I opened up the May Issue of Hemmings Classic Car the other day, and it had a story about all the auto exhibits at the 1964/65, New York World’s Fair! Immediately I was taken back to the exciting summer days in 1964 and 1965, when for three young Queens boys, the fair was our playground! I remembered writing a blog piece about the fair, and started going through my archives looking for it. Reading that piece brought back many great memories of those two summers. If you’re interested in my memories, here’s a slightly updated version of the piece that I wrote in 2010.
When the New York World’s Fair opened in April of 1964, I was a 14 year old boy who lived in Queens just 5 subway stops away on the #7 train. The brand new Fair Subway Special subway cars were our gateway to a place that we would know like the back of our hands by the closing day in October of 1965. The “we” I refer to were my best friends Richard, David and myself, and over the next two fair seasons we spent over 100 days at the fair’s Flushing Meadow Park site. Richard and I took the #7 train to the fair, but got on at different stops. In the days before cell phones, we’d try to hook up on the subway, but if we missed each other, we’d meet up at the fair stop. (Take a look at the commercial from NYC Transit, advertising the Subway Special to the World’s Fair…you even get a peek at the brand new Shea Stadium as the #7 train pulls into Willets Point, the World’s Fair stop! https://youtu.be/wStZZ6hNweU) The third member of our group, David, lived on the other side of the park and would come in the Rodman Street entrance, and then the three us would meet up at the Unisphere.
The first act of this story happened years before any of us were born. I’m speaking of the 1939-1940 New York World’s Fair at Flushing Meadow Park in Queens. The purpose of that fair was to help lift the city and the country out of the great depression, and it was the first fair to look to the future with it’s slogan, “Dawn of a New Day”. It took place on 1,216 acres of a former ash dump, that after the fair would be turned into a city park (This was the same ash dump that F. Scott Fitzgerald’s characters passed through on the train ride from West Egg to Manhattan). As a kid growing up in Queens, I knew the park (in fact I’d even skated at the ice rink in one of the surviving buildings from the ’39 fair, the New York City Pavilion), and had heard stories of the fair from my father.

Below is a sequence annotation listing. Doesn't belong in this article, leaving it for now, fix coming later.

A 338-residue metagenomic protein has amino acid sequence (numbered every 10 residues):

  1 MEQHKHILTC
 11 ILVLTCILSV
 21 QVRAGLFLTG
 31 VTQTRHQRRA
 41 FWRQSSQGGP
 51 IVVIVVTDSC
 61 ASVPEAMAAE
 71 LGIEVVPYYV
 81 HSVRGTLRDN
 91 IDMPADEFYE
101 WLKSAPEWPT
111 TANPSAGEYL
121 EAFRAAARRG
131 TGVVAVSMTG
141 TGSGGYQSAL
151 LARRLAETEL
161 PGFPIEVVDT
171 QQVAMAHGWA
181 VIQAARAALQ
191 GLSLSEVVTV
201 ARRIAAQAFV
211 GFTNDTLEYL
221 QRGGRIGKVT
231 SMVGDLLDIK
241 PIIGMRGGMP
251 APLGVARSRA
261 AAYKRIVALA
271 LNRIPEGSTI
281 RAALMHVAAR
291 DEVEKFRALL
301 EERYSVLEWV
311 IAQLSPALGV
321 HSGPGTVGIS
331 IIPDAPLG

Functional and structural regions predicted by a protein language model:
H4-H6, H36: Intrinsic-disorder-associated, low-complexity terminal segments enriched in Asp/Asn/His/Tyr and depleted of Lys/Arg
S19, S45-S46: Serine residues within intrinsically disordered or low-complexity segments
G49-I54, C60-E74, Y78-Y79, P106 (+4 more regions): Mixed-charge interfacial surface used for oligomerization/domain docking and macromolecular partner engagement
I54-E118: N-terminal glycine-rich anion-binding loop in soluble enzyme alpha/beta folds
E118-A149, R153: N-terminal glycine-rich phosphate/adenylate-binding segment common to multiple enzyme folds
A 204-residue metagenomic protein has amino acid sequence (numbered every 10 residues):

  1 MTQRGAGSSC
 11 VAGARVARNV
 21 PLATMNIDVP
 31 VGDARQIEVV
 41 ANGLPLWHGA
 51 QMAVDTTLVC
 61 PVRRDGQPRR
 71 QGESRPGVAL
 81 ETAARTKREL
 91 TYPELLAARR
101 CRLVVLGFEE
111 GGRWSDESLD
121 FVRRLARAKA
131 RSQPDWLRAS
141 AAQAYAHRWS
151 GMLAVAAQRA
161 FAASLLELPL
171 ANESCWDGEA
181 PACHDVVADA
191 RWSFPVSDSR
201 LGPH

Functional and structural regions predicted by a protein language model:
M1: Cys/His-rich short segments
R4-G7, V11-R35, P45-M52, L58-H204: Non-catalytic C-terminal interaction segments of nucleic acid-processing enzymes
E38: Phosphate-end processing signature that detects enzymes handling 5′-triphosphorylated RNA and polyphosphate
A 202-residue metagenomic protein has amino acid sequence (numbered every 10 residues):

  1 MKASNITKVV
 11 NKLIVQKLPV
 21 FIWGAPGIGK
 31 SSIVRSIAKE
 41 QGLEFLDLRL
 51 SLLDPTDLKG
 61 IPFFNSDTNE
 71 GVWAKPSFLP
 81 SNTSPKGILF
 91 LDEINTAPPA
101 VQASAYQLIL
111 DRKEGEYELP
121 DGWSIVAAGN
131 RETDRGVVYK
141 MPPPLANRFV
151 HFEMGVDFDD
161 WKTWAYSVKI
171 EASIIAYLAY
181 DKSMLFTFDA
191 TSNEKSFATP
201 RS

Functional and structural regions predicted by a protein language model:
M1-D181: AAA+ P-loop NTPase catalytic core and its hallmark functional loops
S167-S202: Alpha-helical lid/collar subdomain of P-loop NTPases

Turn the clock ahead to the late 50s and a group of businessmen, who had fond memories of the 1939 Fair, and wanted the same kinds of experiences for their children and grandchildren. The result was the 1964/65 New York World’s Fair. If you read the history of this fair today, you will discover that there were all kinds of problems associated with it right from the beginning. Money was, of course, a huge problem, as was sanctioning from the Bureau of International Expositions. But to a group of teens who lived literally down the street from the fair, all that we cared about was that for two summers we’d be blocks away from a huge playground of the future! Even better was the fact that Walt Disney had signed on to design exhibits in a number of pavilions, so this would indeed be our East Coast Disneyland.
The fair, with the slogan Peace through Understanding, had lots of incredible cultural happenings during it’s two years, such as the ability to view Michelangelo’s Pieta at the Vatican Pavilion, but the favorites of the three of us were the pavilions of the Industrial area. We knew the song from the Pepsi Pavilion (“It’s a Small World After all”…come on, sing along), enjoyed GE’s Carousel of Progress (which we just visited again last month in Florida’s Disney World as Walt Disney’s Carousel of Progress), and had even seen Mr. Lincoln talking to us at the Illinois Pavilion (well, when Mr. Lincoln worked!). Thanks to Mr. Disney and others, the 1964/65 World’s Fair was a real showcase of new ideas, new products and new ways of doing things! The perfect playground for three teenage boys! Our days started early and didn’t end till we’d watch the fountain-and-fireworks show every night at 9 p.m. at the Pool of Industry, just outside the Kimberly-Clark Pavilion.